Filed under: Christianity • Economy • Jesus • Opinion

soundoff (3,372 Responses)
  1. Stu in Iowa

    Quite the opposite Tony, Jesus would surely associated himself with occupiers. Remember the cleansing of the temple?

    December 6, 2011 at 3:32 pm |
  2. bucky

    Jesus chased the traders from the temple.
    I love how far right Christians argue for literal translations of scripture, but are quick to interpret when it suits their needs.
    Jesus was just telling everybody a story about a boss who went on vacation. DON'T ARGUE WITH THE WORD OF GOD!!!

    December 6, 2011 at 3:32 pm |
  3. Isabella Binney

    Jesus was a free-market guy? Isn't he the man who threw the money changers out of the church, fed hundreds, care for the poor. Jesus wasn't a free-market guy, he was a socialist, for pete's sake.

    December 6, 2011 at 3:31 pm |
  4. keeth

    Thank you! I forgot that part about Jesus supporting the money changers in the temple.

    December 6, 2011 at 3:31 pm |
  5. Collin

    I've always learned this as a parable for faith, but apparently you've now decided to return it back to a literal meaning. Bravo!

    /sarcasm

    December 6, 2011 at 3:31 pm |
  6. BryonMorrigan

    Of course, the "Family Research Council" is a designated Hate Group and should not be treated with this kind of "respect" by CNN...any more than they should be having Neo-Nazis or Klanmembers writing op-eds. I guess that kinda debunks the myth of the "Liberal Media" though... Jeez.

    December 6, 2011 at 3:31 pm |
  7. Vulpes

    Again we see the far right taking too literally the bible and simultaneously missing necessary points. To wit, the biblical passages describing the moral necessity of giving to the poor are clear. 2nd, the OWS people have been successful in highlighting issues which should be addressed ... they have not just "done nothing". In large part they continue to do things to progress the movement. Although some may want to "tear down capitalism/wall street , etc .." there are real and actionable issues that are being raised ... and hopefully addressed ... what have you done for social inequity as your God has commanded ... you are a joke ... not Christian,

    December 6, 2011 at 3:31 pm |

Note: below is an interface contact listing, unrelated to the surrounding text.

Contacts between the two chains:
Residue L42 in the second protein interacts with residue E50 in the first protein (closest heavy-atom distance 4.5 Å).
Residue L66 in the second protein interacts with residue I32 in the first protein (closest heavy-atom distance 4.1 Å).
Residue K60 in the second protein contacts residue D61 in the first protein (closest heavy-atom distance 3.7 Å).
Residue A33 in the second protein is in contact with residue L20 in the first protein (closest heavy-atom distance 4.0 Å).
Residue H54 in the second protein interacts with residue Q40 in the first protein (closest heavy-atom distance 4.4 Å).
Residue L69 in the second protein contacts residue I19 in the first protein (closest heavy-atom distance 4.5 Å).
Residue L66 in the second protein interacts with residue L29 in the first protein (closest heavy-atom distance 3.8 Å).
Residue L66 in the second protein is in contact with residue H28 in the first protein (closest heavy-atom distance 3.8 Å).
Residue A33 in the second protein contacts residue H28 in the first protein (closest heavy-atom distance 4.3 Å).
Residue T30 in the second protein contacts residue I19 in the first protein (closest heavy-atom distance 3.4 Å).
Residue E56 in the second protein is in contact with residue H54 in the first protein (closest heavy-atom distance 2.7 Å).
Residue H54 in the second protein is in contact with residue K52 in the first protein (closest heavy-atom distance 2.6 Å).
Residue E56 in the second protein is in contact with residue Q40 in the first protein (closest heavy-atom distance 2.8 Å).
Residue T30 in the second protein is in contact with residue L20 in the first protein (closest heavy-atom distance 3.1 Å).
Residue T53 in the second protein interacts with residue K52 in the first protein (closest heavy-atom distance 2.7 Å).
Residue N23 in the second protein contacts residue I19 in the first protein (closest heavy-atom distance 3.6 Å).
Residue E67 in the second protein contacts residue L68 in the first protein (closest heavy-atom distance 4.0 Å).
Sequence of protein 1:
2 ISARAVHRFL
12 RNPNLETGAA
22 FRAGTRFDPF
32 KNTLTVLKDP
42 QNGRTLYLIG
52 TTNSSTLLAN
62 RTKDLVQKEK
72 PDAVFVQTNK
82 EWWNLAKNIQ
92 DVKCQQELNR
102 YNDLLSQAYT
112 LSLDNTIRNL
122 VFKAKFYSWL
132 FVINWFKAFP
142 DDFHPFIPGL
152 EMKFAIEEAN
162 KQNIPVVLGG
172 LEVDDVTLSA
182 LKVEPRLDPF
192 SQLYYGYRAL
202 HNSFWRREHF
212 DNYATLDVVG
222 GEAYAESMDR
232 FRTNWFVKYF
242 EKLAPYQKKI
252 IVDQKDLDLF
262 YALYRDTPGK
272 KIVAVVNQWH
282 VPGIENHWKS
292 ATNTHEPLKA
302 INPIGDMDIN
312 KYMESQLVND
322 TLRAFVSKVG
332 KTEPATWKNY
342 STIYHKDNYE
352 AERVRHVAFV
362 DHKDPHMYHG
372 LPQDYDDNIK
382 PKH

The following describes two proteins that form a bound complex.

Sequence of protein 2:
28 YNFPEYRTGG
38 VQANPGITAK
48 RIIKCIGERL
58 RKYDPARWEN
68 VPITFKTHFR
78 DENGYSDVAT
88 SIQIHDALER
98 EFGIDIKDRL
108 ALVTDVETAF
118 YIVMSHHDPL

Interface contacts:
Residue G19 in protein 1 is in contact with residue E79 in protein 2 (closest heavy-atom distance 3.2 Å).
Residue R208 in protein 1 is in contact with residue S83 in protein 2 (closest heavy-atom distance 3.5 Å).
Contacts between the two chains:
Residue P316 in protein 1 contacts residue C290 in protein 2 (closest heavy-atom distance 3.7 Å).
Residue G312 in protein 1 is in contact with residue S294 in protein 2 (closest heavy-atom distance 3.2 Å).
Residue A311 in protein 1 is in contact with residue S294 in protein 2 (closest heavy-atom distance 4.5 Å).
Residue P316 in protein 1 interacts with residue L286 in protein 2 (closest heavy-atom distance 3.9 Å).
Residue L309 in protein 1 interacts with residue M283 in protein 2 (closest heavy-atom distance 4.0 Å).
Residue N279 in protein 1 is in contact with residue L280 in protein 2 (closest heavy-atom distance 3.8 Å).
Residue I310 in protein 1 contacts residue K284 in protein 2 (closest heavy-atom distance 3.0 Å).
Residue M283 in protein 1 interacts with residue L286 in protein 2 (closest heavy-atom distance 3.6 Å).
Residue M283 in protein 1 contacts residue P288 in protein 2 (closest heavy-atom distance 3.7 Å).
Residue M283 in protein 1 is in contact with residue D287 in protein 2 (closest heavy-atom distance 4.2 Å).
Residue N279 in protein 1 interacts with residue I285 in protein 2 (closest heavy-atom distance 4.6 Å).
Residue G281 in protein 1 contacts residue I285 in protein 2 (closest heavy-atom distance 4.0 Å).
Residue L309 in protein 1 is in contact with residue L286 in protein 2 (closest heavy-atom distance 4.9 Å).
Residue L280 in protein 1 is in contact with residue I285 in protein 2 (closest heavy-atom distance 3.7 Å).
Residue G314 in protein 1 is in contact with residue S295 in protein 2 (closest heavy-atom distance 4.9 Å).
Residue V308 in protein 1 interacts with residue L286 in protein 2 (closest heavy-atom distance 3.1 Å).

8. Mattens

    Tony, you are one, sad, sick puppy. If you call yourself "Christian," you are deluding yourself.

    December 6, 2011 at 3:31 pm |
  9. Bill

    Your on the right track! I'm more inclined to focus on the coin in the fishes mouth as a better resolution to our economic situation.

    December 6, 2011 at 3:31 pm |
  10. Anotherdayjustbelieve

    This is ridiculous.... Every side is claiming to have the "endorsement" of God....

    *sigh*

    December 6, 2011 at 3:31 pm |
  11. Jason

    ummm.... they all had the same amount of money to start right? lets start over with everything equal. if we all agreed to that, i think the OWS movement would disband.

    that cool rev?

    if we all dont get the same number of mina's, i don't think Jesus would be cool.

    December 6, 2011 at 3:31 pm |
  12. Calina

    The Government should take tax-free status away from ALL RELIGIONS......

    December 6, 2011 at 3:31 pm |
  13. corwin bauer

    This reads like some kind of bizzarre right-wing self satire.

    December 6, 2011 at 3:31 pm |
    • garc

      Amen, pun intended. Jesus was the original liberal. His message was very inconvenient to the status quo. Whom did he hang out with? Whose rights did he fight for? And whose tables did he literally overturn? Why is it that people like me–against religious dogma–appear to be the only ones who have actually READ the Bible?

      December 6, 2011 at 3:34 pm |
  14. Matt

    This is a ridiculous article written by a man with a warped mind. He is trying to twist religious dogma into an excuse for crony capitalism. The people are done with your neo-conservative lies and abuses of power. Hyper patriotism and bigotry have been seen before, and those people almost always end up being the bad guys.

    December 6, 2011 at 3:31 pm |
    • ProperVillain

      Amen brother, amen. America has for too long cast Jesus in it's image....

      December 6, 2011 at 3:32 pm |
  15. John

    I love people who misinterpret the bible for their own gain. What a silly stupid man. Creepy looking too.

    December 6, 2011 at 3:30 pm |
    • Ashley

      Who can argue with such a well-thought out argument like that? Just because you call someone stupid doesn't mean you have a clue what you're talking about.

      December 6, 2011 at 3:34 pm |
  16. Jim

    "Render to Caesar that which is Caesar's" Your prize awaits in Heaven,, Just do your best and be happy

    December 6, 2011 at 3:30 pm |
  17. ramicio

    We don't really have a free market system going on anyway...

    December 6, 2011 at 3:30 pm |
  18. batteryinme

    Jesus was for and against everything from what I can tell. You can always find a tidbit of ideology in the NT that corresponds to any viewpoint. Therefore, a hack article. WHO CARES.....religion is bunk.

    December 6, 2011 at 3:30 pm |
  19. larrydavidsandwhich

    Jesus would/would not have been an Occupier? How fvckin lame.

    December 6, 2011 at 3:30 pm |
  20. Brad Cooper

    Tony Perkins is a hypocrite, at best! Who does he think he's fooling? This article is just another attempt by the right to obfuscate the facts, rather than live up to the realities of what the republican party has become. "Jesus entered the Temple and began to drive out the people buying and selling animals for sacrifices. He knocked over the tables of the money changers and the chairs of those selling doves, and he stopped everyone from using the Temple as a marketplace. He said to them, “The Scriptures declare, ‘My Temple will be called a house of prayer for all nations,’ but you have turned it into a den of thieves." (Mark – 11/15-17)

    December 6, 2011 at 3:30 pm |
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The CNN Belief Blog covers the faith angles of the day's biggest stories, from breaking news to politics to entertainment, fostering a global conversation about the role of religion and belief in readers' lives. It's edited by CNN's Daniel Burke with contributions from Eric Marrapodi and CNN's worldwide news gathering team.